Hundreds of boys have their names and temperatures checked as they wait to board buses in a northern Nigeria's city to transport them back to their villages.
The children are pupils of controversial Islamic schools who would usually be found begging in the streets of Kano for small change.
Now, they are the first batch in a programme that seeks to curb the spread of coronavirus by clearing some 250,000 children from the city's streets and squalid seminaries.
"For now we have a total of 1,595 children which we are going to evacuate," Muhammad Sanusi Kiru, Kano's education commissioner, told AFP as the first buses readied to leave Tuesday.
"This is a gradual process, we are doing it in phases, we are picking them step-by-step."
Usually a vibrant city of four million people, Kano is the third hardest-hit area by the virus in Nigeria, with 73 confirmed cases and one death.
Residents are under a week-long lockdown that has seen roads emptied and people largely remaining indoors.
As part of the clampdown, the authorities have also turned their attention to child beggars who, according to one estimate, could number several million in this state.
'No graver risk'
For generations, parents in majority-Muslim north Nigeria have sent their sons from as young as six to learn the Koran with local clerics at unlicensed schools known as Almajiris.
The lessons are free, but the children must fend for themselves, usually by begging or performing menial jobs.
The seminaries -- which often double as so-called "rehabilitation centres" for drug addicts -- came into the spotlight last year after raids across northern Nigeria uncovered men and boys held in atrocious conditions.
Some residents were found chained up, while hundreds were crammed together in filthy rooms.
In an open letter to northern leaders last month, the civil society Almajiri Child Right Initiative called for the children to be taken home and feeding programmes to be laid on for those left behind.
"Formal schools in different parts of the country have been suspended to control the likely spread of the pandemic... (but) similar measures have not been implemented in Almajiri schools," the group wrote.
Given the "dire" conditions these children already face, "we believe there is no environment of graver risk," it said.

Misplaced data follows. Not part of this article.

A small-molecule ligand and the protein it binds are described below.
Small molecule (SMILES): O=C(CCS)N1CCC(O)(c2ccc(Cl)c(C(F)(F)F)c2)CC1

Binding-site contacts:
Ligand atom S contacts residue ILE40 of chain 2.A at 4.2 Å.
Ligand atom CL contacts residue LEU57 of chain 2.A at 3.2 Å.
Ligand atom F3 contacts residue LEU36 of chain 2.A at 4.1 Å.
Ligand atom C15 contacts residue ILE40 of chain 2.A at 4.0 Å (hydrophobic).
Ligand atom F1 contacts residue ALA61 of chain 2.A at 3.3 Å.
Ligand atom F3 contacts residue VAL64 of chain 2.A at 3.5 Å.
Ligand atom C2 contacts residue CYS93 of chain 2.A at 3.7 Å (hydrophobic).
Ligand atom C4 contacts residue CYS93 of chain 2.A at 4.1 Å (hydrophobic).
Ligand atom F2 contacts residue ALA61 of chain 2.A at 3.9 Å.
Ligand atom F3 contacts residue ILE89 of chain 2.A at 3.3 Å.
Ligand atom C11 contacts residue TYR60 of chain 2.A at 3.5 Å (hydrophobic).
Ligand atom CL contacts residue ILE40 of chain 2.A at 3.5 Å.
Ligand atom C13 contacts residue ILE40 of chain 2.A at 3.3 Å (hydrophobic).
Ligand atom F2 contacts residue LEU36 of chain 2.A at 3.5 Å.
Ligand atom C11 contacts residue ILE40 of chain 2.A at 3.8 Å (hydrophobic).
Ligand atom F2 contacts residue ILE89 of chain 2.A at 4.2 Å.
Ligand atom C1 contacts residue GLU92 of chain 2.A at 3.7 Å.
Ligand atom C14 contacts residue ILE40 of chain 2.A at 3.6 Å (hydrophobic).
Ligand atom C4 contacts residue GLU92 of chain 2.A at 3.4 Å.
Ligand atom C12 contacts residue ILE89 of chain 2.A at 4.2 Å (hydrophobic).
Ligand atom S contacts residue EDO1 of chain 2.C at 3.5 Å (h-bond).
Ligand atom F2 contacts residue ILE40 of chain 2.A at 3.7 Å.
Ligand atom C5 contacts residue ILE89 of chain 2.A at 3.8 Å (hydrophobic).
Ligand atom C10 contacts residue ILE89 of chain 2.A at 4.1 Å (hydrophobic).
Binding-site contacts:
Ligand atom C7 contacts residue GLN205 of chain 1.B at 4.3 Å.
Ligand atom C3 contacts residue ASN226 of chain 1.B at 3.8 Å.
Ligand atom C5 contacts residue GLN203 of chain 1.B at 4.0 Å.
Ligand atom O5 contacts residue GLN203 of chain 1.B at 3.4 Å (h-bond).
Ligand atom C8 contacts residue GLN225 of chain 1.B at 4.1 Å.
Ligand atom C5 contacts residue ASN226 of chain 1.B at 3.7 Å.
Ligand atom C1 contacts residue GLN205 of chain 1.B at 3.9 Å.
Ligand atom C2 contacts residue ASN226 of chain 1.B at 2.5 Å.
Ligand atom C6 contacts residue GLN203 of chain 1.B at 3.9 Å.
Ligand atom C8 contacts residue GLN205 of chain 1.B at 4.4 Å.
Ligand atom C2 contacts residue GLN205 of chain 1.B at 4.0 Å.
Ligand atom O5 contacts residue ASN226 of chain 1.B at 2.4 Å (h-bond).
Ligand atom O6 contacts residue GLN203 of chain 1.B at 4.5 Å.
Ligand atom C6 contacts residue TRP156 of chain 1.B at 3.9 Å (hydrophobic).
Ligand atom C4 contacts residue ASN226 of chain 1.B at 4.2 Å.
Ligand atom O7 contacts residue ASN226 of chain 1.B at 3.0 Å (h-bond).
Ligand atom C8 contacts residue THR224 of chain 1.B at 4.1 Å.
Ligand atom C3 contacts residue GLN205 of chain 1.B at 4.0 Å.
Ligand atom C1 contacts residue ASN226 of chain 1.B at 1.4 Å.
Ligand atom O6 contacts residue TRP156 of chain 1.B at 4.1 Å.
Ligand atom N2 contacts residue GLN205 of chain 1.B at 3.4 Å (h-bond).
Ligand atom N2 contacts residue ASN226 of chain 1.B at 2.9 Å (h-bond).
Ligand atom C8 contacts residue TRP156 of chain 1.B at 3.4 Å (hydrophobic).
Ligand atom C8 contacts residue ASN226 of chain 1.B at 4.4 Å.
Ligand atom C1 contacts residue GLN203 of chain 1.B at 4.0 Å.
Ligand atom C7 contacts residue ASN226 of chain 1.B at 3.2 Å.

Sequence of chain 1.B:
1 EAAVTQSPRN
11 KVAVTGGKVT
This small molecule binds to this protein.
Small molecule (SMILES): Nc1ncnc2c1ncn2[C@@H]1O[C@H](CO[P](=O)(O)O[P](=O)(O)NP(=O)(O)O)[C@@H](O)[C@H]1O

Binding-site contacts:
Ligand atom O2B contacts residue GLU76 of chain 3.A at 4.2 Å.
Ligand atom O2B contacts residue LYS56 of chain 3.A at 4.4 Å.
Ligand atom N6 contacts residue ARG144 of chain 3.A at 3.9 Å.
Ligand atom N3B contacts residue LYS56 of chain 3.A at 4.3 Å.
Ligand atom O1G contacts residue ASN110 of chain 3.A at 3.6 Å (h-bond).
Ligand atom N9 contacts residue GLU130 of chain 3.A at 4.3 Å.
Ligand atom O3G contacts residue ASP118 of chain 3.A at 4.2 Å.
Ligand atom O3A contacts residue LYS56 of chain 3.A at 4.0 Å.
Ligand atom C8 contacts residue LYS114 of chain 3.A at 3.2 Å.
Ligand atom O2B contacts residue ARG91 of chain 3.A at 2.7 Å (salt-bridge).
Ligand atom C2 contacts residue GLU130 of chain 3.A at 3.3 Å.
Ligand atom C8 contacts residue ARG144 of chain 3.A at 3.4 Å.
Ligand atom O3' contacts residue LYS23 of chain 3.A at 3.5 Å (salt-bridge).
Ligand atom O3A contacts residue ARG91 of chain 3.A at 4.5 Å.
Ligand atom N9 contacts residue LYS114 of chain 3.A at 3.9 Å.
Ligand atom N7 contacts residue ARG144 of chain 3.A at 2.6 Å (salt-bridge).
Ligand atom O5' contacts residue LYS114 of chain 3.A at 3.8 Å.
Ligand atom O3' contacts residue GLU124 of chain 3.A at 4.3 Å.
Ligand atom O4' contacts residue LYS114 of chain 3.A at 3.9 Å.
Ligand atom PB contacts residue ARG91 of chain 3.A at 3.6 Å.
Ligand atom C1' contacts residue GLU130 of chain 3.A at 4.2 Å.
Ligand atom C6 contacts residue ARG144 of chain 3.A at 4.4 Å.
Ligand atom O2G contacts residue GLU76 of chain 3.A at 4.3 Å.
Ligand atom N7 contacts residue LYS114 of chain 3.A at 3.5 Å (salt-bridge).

'Scratch of the surface'
Kano is following in the footsteps of nearby Kaduna and Nasarawa states, which last month sent hundreds of children to their parents as part of a resolution by 19 northern governors to tackle begging in the fight against coronavirus.
A committee in Kano state said on Monday it had identified 251,893 child beggars to send back home.
The authorities made radio appeals to clerics to evacuate their pupils -- and the 1,500 boys collected so far were those "willingly ready" to go.
"The teachers who brought these children to Kano are the ones voluntarily calling us now to come and pick these children," education commissioner Kiru said.
"We are not compelling them to leave the state."
But social activist Saminu Dala said the 251,000 young beggars "are only a fraction of the actual number and the government needs to widen its search."
"In an emergency like this you need to be stern and employ the might of the state to take these children out."
Even reaching the figure of a quarter of a million may be wildly ambitious.
According to a 2017 survey, three million children out of the 13.4 million population of Kano state were beggars.
In February, prior to the outbreak of coronavirus in the region, the state announced it was banning street pan-handling.
The state Sharia law police, known as the Hisbah, were ordered to arrest any clerics and parents who failed to comply.
But an initial crackdown saw only 1,500 children returned to their homes in neighbouring states before the enforcement lost steam.